`THEY say Ferdinand is a clever prince, but he empoverishes his kingdom and enriches mine."
Legend lends those words to Bayezid II, sultan of the Ottoman Empire at the turn of the 15th century, as he took in Jews expelled by King Ferdinand and Queen Isabella in their campaign to purify Roman Catholic Spain. The campaign culminated in 1492: first with the defeat of Granada, Islam's last kingdom in Christian Europe, then with the royal decree banning Judaism.
Five hundred years later, the wisdom of Bayezid's words is re-cognized in Spain, where the loss of a prosperous, often educated, and influential Jewish community is acknowledged as a factor in its fall as a European power.
King Juan Carlos marked the quincentennial of the expulsion March 31 with a reconciliation speech in the Madrid synagogue to representatives of both Spain's now-modest Jewish community and the Sephardic diaspora.
But the Jewish expulsion alone does not capture the full significance of what Spain lost, nor does the end of Islam's rule over its last piece of the Iberian Peninsula: The Jews had been expelled from other European countries, and the Muslims had known other defeats.
What gives these events particular importance is that they mark the end of a unique era that brought together in Spain the three great monotheistic religions born and developed in the crucible of the Mediterranean basin.
"The radical aspect of 1492 was to abolish a unique historical moment of coexistence and dialogue among the three religions of the book," writes Edgar Morin, a noted French sociologist, in the preface to "The Jews of Spain," an exhaustive work tracing the paths of Sephardic Jewry. It "destroy[ed] in Spain, where it could have and should have been born, the possibility of an open and tolerant Europe."
It is not as though the three religions and cultures lived in idyllic harmony in Spain until 1492. The Jews had experienced terrible massacres in 1391, faced forced conversions and laws limiting many top professions to "pureblood" Christians, and had been ordered in 1480 to inhabit separate neighborhoods. The final push to conquer Al-Andalus - today's Andalucia - and rid the Iberian Peninsula of its last Islamic state, had begun in 1482.
But the Jews had been in Spain for more than 1,000 years, the Muslims for nearly 800, so it was not itinerants or foreigners who were forced out, but people with deep roots in their communities.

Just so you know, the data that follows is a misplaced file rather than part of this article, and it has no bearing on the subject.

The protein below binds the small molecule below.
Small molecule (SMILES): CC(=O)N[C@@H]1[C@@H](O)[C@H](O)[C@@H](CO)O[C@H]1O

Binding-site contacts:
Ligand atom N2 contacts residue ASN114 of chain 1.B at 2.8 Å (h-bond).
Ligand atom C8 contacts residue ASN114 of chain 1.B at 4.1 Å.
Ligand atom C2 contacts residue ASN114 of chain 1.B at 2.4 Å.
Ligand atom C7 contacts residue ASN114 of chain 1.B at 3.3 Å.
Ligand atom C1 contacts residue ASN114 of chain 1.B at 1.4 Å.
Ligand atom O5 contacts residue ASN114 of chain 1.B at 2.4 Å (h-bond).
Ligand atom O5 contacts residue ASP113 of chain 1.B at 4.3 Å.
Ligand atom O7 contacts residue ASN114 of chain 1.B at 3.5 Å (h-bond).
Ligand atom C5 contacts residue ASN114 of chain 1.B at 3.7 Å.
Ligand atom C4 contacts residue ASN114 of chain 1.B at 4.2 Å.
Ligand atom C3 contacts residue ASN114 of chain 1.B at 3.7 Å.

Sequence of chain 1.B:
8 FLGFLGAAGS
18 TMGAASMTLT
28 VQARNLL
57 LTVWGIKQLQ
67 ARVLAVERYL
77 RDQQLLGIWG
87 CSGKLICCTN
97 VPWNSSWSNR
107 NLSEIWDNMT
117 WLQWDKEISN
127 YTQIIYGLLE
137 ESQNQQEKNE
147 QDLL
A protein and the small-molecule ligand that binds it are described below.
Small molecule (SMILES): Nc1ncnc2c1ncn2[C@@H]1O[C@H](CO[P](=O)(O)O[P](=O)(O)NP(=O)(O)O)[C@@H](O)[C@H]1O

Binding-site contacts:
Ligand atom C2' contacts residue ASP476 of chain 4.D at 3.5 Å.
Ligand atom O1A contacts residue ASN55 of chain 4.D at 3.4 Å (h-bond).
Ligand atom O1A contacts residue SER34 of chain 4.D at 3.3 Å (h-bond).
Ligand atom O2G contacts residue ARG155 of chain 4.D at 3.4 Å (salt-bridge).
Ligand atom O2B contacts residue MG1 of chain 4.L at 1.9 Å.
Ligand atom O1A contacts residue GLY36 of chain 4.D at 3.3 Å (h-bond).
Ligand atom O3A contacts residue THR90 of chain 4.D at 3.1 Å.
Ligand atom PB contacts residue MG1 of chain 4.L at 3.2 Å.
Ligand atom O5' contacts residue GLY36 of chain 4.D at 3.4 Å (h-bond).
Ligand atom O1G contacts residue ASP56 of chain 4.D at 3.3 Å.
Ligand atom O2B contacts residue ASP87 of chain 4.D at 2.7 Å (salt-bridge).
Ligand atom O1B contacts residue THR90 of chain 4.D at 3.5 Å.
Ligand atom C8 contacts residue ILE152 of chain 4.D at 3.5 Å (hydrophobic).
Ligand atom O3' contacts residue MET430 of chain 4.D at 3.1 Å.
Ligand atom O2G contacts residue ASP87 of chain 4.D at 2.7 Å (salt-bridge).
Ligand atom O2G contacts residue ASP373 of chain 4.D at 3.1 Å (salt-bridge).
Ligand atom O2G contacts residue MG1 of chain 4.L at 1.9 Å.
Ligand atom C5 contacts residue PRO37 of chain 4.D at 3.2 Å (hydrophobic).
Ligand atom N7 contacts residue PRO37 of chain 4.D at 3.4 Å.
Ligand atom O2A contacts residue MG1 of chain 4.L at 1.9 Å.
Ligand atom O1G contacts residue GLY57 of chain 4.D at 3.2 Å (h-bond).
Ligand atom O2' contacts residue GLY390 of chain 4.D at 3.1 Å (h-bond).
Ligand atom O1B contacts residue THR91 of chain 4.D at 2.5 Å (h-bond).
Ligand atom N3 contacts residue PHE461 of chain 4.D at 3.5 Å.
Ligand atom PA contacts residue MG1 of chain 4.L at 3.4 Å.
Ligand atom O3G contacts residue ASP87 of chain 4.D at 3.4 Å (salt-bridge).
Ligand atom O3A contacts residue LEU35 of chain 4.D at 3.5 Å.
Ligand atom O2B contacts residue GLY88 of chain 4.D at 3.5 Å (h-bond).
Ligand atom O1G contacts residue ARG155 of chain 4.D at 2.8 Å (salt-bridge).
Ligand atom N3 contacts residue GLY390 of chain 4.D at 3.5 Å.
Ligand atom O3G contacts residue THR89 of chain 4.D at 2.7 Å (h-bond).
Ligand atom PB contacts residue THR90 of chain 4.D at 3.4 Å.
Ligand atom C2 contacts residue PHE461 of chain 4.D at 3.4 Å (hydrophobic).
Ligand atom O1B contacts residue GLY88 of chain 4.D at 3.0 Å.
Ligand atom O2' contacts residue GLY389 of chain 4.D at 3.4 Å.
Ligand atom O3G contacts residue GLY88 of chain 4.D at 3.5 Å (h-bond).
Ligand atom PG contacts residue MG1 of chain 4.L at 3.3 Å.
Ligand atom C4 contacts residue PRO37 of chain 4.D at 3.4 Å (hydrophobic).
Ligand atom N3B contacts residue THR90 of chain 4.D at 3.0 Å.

"Politically, there was constant confrontation between the [Muslim and Christian] powers, often leading to battles, but at the same time there was significant interaction at the level of common populations," says Margarita Lopez Gomez, a specialist in medieval history and director of the Department of Art and History at Madrid's Western Institute for Islamic Culture. "In cities like Toledo, Cordoba, and many more, the communities lived next to and among one another, they intermarried and mixed."
The Muslims brought new levels of astronomy, medicine, and literary exposure to Spain and Europe, as well as a "green revolution" through irrigation methods that transformed arid parts of Andalucia. Their architectural influence gave Spain the country's unique style. Today much of Spanish food and 30 percent of the language is of Arabic origin.
The Jews provided some of Spain's greatest medieval thinkers, and excelled in commerce, banking, and artisanal trades. Equally important was their role as a go-between for Muslims and Christians, says Henry Mechoulan, a French specialist in Spanish literary history, editor of "The Jews in Spain," and himself a Sephardic Jew.
The Muslims had brought the Greek classics to Spain, but they were written in Arabic. The Spanish and Catholic hierarchies turned to Jewish intellectuals to translate, says Mr. Mechoulan.
What brought this "unique historical moment" to an end? The hardships and dynamics of an evolving society, he adds, began to cause people to react against others different from themselves.
Outside forces also played a role, says Mrs. Lopez: "Particularly the Church in Rome, and other European dynasties, pushed the Spanish kings to rid the peninsula of the infidels." And the Castillian royalty saw the war against the Moorish kingdom of Granada as a unifying factor for Spain's divided kingdoms.
Granada's fall quickly led to the Jewish expulsion. The Jews were required to convert to Christianity within three months, or leave. Some 150,000 are thought to have fled, with other thousands remaining and accepting conversion - many to fall later to the Inquisition.
The consequences were devastating. Stripped of its most experienced financial managers, Spain lacked "the talent to manage its wealth" when gold began pouring in from the Americas, says Mechoulan. "They had to turn to German and [Italian] bankers, and that's who profitted."